It did not take long and Schmider made Haiss director of the factory and left everything in his hands. Staying in the background for his last years, Schmider died in 1934. Haiss who later introduced his son Günter Haiss to the trade successfully managed the following years and even the war years were extremely successfull, especially when taking in mind that production had to be stopped during 1942 because no raw materials could be aquired. 1942 also was the year in which it was decided to discontinue porcelain production generally and after restarting production in 1946, the factory only produced cheap single-colored pieces. Finally in 1963 the former Upper Factory was closed down and production completely taken over by the modernized Lower Factory.

[4] Zeller Keramik GmbH (1990 until 1997)

Before filing for insolvency procedures in 1987 the business had been in the hands of Schmider and Haiss descendants. The business nearly shut down for good, but in 1990 the business was taken over by the real estate company Herbert Hillebrand Baubetreuungs- und Grundbesitz KG Interestingly enough, the Hillebrand company also owned the facilities of Weimar Porzellan GmbH. in Blankenhain and the Wallendorfer Porzellanmanufaktur GmbH. in Wallendorf. But the so-called Hillebrand Group went bankrupt and was broken up in 1994. The factory went through some hard times until the remaining Hillebrand KG was able to re-structure the company.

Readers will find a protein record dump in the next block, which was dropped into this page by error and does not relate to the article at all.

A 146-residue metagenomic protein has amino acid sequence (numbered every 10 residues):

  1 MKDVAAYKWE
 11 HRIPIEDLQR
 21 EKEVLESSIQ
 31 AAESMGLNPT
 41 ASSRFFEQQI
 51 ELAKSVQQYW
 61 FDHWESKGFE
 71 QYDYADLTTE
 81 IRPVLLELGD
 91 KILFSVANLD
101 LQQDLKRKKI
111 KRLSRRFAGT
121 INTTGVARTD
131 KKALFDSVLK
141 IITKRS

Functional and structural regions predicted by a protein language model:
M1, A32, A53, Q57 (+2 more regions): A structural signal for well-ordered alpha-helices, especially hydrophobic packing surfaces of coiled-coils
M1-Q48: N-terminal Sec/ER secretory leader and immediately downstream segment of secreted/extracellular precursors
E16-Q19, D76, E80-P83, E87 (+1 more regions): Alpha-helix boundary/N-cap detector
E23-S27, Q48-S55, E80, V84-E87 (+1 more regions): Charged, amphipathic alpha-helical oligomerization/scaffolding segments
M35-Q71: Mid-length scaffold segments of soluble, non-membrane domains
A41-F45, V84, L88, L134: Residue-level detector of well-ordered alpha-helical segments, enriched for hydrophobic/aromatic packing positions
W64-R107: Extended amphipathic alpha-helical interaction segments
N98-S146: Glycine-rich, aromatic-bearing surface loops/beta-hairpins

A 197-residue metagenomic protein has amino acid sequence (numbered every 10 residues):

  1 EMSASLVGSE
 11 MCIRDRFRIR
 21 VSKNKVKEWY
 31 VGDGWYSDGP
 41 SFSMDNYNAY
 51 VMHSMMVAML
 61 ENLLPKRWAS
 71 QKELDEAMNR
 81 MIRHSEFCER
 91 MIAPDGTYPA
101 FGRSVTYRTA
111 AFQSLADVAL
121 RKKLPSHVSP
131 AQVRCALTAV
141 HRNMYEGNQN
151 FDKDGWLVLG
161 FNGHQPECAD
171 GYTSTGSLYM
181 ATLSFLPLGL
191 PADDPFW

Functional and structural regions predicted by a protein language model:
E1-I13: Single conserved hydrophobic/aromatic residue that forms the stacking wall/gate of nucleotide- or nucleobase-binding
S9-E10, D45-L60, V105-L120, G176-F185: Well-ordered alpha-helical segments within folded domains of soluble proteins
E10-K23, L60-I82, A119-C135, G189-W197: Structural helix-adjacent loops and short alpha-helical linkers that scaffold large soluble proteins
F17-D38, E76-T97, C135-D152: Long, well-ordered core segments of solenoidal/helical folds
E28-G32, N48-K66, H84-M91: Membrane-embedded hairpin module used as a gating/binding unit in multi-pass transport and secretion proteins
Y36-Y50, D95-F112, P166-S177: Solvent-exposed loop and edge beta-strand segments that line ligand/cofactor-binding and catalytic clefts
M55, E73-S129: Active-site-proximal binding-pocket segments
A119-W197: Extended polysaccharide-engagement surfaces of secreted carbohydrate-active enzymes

[5] Zeller Keramik Geschwister Hillebrand GmbH (1997 until 2006)

Since 1997 the business was known as Zeller Keramik Geschwister Hillebrand GmbH and planned to open the Haiss manor as porcelain museum, offering enough room for other art-related or historic displays.

[6] Zeller Keramik Betriebs-GmbH (2006 until 2007)

During the process in which the Geschwister Hillebrand group was restructured and repositioned, two businesses were renamed and offered for sale. One of those two was Zeller Keramik, which from January 1st 2006 tried to stand on its own feet again. A promised investment from the Hillebrand group never came, and so the factory soon ran into financial difficulties, forcing the management to apply for insolvency procedures in December 2007.

[7] Zeller Keramik Manufaktur GmbH & Co. KG (2008 until ....)

The following years saw the company reposition itself completely, successfully concentrating more on the artistic aspect of ceramics, seeing that the market for standard household goods was slowly flooded by cheap Asian imports and would therefore not offer any chances for expansion in the near future. All time design classics like "Hahn und Henne" were of course kept, other designs either dropped or relaunched; art related events even managed to attract younger customers again. In 2018 Zeller Keramik was once again a strong business and decided to purchase the renown Karlsruher Majolika (which had been threatened by closure) in an effort to expand the art-related product portfolio even further.


The often included flanking initials "S.P." stand for the designer, Elisabeth Schmidt-Pecht.



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The first mark used by Schmider, registered at the RWZR as №·25·970 on August 14th 1897.


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Also introduced 1897 but apparently used up until 1925, "G. Schmider" above an eagle on a shield above "Zell a/H" above "Baden".